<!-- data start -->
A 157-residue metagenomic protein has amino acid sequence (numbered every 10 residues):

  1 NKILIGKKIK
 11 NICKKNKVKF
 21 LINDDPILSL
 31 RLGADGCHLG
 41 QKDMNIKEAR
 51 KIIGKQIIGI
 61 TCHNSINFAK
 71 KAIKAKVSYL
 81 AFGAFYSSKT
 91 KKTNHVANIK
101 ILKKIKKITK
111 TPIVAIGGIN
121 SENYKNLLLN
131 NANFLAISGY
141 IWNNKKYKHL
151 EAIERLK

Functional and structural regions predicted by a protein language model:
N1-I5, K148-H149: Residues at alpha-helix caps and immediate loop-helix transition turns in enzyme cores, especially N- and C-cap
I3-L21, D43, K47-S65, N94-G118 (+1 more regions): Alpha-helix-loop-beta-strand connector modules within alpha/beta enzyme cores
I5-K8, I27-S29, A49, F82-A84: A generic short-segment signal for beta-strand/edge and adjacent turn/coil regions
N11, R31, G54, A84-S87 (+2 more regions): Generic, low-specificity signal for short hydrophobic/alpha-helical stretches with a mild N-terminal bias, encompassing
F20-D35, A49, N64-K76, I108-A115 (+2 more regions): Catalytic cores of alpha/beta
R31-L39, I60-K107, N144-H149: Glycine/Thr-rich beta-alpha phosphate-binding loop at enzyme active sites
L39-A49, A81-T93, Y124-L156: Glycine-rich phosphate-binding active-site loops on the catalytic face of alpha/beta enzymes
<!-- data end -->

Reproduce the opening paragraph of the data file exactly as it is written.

A 157-residue metagenomic protein has amino acid sequence (numbered every 10 residues):